The SR-71 remains the fastest manned air-breathing craft ever flown.
But is it really as fast as a rifle bullet?
It is easy to get confused by aircraft indicated air speed, equivalent airspeed, true airspeed, mach number, and others. And speeds can be describe in units of feet per second or kilometers per hour, or furlongs per fortnight, if so desired.
Indicated airspeed is what your aircraft speed gauge indicates. After that, it gets pretty confusing as various pressure, temperature, and other errors get corrected to provide speeds used for flying the aircraft, navigating, or other purposes.
Mach number especially is associated with temperature of the air since Mach 1 is the speed of sound and the speed of sound varies with temperature.
Lets not get bogged down here in all that. But if you are curious, see skybrary.aero for detailed explanations.
See the white arrows in the illustration below.
This chart, comparing mach number with speed, tells us that the speed of the SR-71, around Mach 3.2, at the altitude it cruises at, above 50,000 feet, is about 1800 nautical miles per hour or knots.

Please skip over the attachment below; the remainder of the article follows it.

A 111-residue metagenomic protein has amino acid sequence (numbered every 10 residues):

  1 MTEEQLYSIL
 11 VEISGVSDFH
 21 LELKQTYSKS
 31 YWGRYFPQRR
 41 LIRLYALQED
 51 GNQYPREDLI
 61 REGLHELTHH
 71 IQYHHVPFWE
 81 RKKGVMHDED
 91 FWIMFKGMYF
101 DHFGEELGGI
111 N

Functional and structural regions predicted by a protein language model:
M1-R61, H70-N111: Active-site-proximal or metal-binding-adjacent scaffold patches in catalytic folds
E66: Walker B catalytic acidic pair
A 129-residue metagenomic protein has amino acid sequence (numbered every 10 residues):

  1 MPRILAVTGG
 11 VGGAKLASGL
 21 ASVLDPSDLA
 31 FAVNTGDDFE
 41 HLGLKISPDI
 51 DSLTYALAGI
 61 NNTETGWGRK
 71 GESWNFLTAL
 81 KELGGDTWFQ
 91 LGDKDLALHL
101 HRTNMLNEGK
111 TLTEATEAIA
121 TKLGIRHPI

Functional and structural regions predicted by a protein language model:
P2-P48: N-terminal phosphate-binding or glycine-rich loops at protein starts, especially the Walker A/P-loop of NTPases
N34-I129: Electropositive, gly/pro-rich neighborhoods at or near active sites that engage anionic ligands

Since 1 knot is roughly 1.69 feet per second, an SR-71 travels at about 3,000 feel per second.
This is roughly the speed of a bullet exiting the 338 Winchester Magnum.
As a side note, the blue arrows refer to in-flight refueling speeds. The SR-71 slows down to the slowest speed it can while the tanker aircraft speeds up to its highest speed. As the SR-71 fills with fuel, it must speed up a few knots. Fortunately, the tanker, as it loses fuel, can speed up a bit as well. It it cannot, the tanker will declare a “toboggan” and both aircraft will maintain their relative positions by slowly losing altitude.